HistoWiz present “Development of a cloud-based histology database and assay development for collaborative cancer research” at LeicaBio symposium. HistoWiz is uniquely positioned to bring cutting-edge web technologies and practices to histopathology, enabling researchers to maximize the impact of their work. HistoWiz proposes to build a cancer WSI database on the Cloud, and in parallel to develop a histopathological image tagging web application. These tools will allow for a novel approach to synergistically share, search, and compare histopathology research data.
By using machine learning (ML) algorithms and allowing histology service users to contribute, annotate and compare cancer tissue data across different laboratories and hospitals around the world, PathologyMap will be vital for improving cancer diagnosis, discovering insights to advance cancer research, saving money by reducing repetitive research, and accelerating drug development.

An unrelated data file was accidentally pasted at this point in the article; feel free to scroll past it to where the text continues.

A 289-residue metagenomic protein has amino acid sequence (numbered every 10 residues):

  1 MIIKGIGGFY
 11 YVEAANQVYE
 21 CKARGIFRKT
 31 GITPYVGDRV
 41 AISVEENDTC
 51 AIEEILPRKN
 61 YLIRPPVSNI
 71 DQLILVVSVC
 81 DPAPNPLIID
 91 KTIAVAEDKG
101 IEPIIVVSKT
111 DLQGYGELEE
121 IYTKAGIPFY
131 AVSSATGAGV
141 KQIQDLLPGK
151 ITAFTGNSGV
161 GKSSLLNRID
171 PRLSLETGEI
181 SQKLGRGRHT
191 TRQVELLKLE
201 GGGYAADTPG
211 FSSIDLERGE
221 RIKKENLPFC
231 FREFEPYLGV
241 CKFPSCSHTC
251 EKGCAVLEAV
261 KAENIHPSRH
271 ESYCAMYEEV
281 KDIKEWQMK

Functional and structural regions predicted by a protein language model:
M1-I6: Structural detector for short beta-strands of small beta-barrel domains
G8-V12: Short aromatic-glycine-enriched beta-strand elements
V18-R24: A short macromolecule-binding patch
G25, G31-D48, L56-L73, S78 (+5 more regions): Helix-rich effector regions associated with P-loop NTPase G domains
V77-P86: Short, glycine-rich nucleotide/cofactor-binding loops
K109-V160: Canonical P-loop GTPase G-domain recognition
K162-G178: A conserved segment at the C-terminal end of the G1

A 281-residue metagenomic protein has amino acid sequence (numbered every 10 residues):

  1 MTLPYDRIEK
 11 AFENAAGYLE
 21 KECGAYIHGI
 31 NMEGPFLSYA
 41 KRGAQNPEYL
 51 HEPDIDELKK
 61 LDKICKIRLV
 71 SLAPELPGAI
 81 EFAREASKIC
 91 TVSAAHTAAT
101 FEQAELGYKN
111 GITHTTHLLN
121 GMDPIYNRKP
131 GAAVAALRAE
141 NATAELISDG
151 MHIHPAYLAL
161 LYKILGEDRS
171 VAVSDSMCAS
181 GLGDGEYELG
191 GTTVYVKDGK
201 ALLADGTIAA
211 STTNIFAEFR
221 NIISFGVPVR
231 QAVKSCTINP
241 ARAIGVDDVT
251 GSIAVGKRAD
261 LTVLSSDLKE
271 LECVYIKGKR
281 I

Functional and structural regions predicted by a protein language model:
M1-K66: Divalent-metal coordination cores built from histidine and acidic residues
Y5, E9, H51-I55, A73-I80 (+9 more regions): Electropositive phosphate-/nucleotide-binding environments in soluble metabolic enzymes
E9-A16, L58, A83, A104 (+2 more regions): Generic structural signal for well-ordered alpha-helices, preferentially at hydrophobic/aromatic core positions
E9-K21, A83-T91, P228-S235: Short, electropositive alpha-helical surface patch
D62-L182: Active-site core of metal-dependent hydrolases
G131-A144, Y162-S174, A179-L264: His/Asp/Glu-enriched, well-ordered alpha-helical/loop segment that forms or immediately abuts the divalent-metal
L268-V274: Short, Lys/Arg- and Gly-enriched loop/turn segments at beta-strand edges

In case collaborating with NanoString, HistoWiz leverages PathologyMapTM to develop the assay of automation of nCounter® technology to detect up to 800 RNA or protein targets on one slide at high sensitivity. DNA oligonucleotides covalently bind to primary antibodies which are specific to proteins of interest. The oligonucleotides are recognized by fluorescent barcodes which are attached to the reporter probe. The reporter probes are imaged and counted to provide a readout of protein expression. HistoWiz uses digital color-coded barcode technology that is based on direct multiplexed measurement of gene expression and offers high levels of precision and sensitivity (< 1 copy per cell). The technology uses a molecular “barcodes” and single molecule imaging to detect and count hundreds of unique transcripts in a single reaction.
PathologyMap is the world’s largest, most comprehensive Cloud-based WSI database for cancer histopathology. Histowiz is capable of leveraging PathologyMap to streamline the IHC optimization process with the standardized protocol and wide range of tissues to validate an assay.